Which of the following is a valid approach to determining the magnitude of a shock for a given risk factor as part of a historical stress testing exercise?
I,Determine the maximum peak-to-trough change in the risk factor over the defined period of the historical event
II,Determine the minimum peak-to-trough change in the risk factor over the defined period of the historical event
III,Determine the total change in the risk factor between the start date and the finish date of the event regardless of peaks and troughs in between
IV. Determine the maximum single day change in the risk factor and multiply by the number of days covered by the stress event
Stress events rarely play out in a well defined period of time, and looking back it is always difficult to put exact start and end dates on historical stress events. Even after that is done, the question arises as to what magnitude of a change in a particular risk factor (for example interest rates, spreads, or exchange rates) are reasonable to consider for the purposes of the stress test.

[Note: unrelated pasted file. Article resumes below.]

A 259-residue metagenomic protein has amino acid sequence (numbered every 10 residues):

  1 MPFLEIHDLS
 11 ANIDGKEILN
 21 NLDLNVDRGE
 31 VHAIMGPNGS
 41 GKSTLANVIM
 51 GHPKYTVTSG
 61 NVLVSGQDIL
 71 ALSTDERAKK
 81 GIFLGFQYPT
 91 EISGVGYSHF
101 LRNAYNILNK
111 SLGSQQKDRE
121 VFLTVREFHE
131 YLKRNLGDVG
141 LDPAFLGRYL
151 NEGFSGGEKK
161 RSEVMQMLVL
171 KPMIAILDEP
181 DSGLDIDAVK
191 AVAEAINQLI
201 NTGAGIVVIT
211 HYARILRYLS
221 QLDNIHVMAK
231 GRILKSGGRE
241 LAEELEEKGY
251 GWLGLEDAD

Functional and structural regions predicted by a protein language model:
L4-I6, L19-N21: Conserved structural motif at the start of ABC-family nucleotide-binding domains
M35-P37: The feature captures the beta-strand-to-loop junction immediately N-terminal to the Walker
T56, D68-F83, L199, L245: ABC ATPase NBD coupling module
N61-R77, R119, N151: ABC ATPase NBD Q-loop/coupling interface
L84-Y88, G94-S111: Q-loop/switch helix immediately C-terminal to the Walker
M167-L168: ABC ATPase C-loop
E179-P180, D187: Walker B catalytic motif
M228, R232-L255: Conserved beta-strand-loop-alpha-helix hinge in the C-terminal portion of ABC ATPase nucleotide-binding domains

Statements I and III correctly identify the two approaches that are acceptable and used in practice - the risk manager can either take the maximum adverse move - from peak to trough - in the risk factor, or alternatively he or she could consider the change in the risk factor from the start of the event to the end as defined for the purposes of the stress test. Between the two, the approach mentioned in statement III is considered slightly superior as it produces more believable shocks.
Statement II is incorrect because we never want to consider the minimum, and statement IV is not correct as it is likely to generate a shock of a magnitude that is not plausible. Therefore Choice 'b' is the correct answer.